23 Jan 2017

India’s Gay Prince Fights Discrimination, HIV and Aids

Prince Manvendra Singh Gohil is an openly gay Indian prince who is the son and probable heir of the Maharaja of Rajpipla in Gujarat.

Since Manvendra Singh Gohil came out as gay ten years ago—the first member of the Indian royal family to do so—the prince has dedicated himself to promoting equality and combatting Aids and HIV in his home country.

His charity the Lakshya Foundation works with members of the LGBT community to promote safer sexual practices.

Gohil has also been part of a campaign against the colonial-era law that bans homosexual acts in India, which he told the AFP has contributed to the spread of HIV/Aids.

"People are having sex under fear and unsafe sex practices are going on," he told AFP. "When we started work among the MSM (men having sex with men), we were harassed and threatened by police.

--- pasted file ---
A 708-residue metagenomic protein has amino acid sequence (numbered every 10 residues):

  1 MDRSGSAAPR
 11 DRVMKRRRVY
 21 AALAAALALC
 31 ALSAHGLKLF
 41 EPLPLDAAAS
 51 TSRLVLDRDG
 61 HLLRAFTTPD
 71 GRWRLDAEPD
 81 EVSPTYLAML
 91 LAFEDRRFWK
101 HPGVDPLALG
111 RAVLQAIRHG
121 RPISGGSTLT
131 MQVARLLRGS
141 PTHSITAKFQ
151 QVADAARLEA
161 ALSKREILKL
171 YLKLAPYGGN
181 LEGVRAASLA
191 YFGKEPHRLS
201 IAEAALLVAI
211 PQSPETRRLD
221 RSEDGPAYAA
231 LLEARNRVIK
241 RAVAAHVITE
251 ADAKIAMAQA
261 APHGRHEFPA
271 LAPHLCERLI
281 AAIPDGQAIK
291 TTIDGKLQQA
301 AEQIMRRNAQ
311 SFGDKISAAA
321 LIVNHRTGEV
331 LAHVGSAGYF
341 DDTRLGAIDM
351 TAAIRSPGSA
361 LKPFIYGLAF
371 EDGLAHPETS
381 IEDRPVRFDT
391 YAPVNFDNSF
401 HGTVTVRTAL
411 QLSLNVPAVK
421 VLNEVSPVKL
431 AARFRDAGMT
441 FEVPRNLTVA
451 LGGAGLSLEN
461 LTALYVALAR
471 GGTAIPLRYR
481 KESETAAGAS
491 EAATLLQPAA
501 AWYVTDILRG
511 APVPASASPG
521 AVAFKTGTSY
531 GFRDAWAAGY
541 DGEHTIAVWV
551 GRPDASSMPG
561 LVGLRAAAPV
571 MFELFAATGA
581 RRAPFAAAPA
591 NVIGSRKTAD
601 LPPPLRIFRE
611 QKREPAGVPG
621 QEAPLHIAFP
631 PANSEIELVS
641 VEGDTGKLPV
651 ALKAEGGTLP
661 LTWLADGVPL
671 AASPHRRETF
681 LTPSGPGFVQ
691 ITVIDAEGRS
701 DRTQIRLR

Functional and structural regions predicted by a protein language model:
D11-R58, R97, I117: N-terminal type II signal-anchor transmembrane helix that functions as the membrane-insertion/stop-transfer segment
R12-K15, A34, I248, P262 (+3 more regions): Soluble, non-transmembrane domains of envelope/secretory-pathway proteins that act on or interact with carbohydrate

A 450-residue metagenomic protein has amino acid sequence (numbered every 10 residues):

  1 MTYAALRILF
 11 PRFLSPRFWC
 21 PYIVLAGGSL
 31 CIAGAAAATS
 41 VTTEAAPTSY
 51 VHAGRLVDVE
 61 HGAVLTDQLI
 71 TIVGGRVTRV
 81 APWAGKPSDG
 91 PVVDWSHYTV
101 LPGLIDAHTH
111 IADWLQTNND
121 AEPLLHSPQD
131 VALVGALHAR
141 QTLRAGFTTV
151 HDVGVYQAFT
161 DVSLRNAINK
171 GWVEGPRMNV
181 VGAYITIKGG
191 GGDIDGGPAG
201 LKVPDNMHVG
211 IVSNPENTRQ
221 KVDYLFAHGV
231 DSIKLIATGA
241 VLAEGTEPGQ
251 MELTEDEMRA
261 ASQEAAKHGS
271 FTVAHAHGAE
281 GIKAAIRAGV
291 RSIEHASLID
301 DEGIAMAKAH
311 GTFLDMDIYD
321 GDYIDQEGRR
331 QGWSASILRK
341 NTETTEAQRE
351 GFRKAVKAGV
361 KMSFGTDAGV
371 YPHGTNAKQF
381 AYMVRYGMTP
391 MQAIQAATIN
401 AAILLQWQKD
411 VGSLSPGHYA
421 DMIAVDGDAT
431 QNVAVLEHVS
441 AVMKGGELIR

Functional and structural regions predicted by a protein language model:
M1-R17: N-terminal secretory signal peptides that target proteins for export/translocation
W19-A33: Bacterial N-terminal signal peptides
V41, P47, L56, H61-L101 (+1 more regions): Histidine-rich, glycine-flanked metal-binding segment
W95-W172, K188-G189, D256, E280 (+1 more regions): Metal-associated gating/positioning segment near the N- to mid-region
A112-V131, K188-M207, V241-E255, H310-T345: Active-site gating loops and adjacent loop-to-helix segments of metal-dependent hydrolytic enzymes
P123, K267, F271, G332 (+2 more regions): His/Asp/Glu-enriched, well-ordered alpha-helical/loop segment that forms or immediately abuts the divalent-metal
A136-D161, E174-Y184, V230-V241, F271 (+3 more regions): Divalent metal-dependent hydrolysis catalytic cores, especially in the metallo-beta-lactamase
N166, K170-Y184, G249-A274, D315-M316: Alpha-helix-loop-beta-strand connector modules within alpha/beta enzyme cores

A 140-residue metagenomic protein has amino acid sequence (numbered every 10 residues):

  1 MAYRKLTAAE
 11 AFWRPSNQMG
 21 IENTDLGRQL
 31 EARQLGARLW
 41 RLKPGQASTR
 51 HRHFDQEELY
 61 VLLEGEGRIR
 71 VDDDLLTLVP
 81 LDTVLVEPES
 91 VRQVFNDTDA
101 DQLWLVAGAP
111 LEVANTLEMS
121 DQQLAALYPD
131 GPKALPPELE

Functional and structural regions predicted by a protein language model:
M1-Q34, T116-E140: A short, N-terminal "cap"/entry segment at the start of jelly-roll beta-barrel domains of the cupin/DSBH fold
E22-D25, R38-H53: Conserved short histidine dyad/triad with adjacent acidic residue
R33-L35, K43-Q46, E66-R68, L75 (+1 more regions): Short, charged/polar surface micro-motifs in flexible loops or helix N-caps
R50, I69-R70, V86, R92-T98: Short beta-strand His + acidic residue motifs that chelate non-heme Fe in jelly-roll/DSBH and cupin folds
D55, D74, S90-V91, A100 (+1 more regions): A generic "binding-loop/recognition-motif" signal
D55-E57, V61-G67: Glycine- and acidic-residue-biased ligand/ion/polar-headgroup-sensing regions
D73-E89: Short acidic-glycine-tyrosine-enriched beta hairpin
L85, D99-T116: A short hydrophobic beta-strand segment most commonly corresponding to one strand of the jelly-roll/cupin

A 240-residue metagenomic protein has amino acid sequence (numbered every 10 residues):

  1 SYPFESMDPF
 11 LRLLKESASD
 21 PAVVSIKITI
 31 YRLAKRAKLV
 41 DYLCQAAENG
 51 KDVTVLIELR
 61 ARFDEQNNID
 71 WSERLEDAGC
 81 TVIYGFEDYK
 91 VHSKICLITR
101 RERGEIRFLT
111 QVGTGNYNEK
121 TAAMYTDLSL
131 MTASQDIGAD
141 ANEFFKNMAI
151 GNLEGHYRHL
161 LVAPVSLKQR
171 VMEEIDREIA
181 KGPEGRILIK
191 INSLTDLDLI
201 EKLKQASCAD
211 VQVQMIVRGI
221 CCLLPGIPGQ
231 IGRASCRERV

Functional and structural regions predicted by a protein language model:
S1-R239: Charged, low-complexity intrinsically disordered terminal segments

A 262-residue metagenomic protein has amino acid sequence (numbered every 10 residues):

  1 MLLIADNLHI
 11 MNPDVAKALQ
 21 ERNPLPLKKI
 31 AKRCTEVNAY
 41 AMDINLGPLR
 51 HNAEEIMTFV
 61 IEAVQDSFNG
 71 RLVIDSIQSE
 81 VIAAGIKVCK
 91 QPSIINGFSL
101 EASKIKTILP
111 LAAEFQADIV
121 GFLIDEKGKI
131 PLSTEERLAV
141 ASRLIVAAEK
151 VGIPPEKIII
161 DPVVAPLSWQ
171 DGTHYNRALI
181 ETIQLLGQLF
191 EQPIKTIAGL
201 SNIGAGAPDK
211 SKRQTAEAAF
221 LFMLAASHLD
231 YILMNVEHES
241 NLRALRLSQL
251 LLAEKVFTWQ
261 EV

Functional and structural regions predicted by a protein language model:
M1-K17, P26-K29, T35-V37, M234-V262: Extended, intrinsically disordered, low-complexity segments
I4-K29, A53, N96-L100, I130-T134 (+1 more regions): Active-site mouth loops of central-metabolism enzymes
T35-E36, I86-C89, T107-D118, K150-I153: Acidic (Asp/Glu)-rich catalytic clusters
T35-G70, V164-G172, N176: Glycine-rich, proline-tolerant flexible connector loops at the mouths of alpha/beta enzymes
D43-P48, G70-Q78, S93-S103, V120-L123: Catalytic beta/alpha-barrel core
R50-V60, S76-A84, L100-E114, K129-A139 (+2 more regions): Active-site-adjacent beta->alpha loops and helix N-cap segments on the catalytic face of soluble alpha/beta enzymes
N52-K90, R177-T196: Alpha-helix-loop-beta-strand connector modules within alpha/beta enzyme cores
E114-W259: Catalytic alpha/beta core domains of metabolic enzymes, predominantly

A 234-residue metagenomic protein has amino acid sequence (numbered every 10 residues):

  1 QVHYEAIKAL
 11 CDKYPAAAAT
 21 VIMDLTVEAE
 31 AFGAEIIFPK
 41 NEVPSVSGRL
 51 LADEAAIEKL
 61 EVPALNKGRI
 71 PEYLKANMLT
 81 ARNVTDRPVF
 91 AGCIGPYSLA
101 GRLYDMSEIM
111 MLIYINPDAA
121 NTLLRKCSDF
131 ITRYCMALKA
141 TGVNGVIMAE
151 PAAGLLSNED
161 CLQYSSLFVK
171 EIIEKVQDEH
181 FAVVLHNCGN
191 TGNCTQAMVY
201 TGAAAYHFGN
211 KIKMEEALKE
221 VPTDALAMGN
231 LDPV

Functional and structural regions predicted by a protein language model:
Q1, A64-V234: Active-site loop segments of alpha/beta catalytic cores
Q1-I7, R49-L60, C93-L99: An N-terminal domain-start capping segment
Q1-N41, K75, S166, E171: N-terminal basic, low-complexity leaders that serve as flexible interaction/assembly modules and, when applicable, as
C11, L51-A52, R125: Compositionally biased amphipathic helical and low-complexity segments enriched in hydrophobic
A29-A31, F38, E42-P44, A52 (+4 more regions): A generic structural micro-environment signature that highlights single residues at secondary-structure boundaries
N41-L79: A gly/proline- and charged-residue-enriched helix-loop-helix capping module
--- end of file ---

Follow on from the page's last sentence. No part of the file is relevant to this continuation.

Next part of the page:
"We would keep condom packets in public toilets, and even hang them on trees in public parks because we did not want to stop them from having sex in toilets or behind the bushes. We just wanted them to have safe sex."

Gay sex was decriminalised in 2009 when the Delhi High Court ruled that prohibiting it was a violation of a person's fundamental rights but the Supreme Court overruled the decision in 2013.

Bills to protect LGBT and those with HIV and Aids from discrimination are currently under discussion in India’s parliament.

Watch some interviews with Manvendra Singh Gohil below.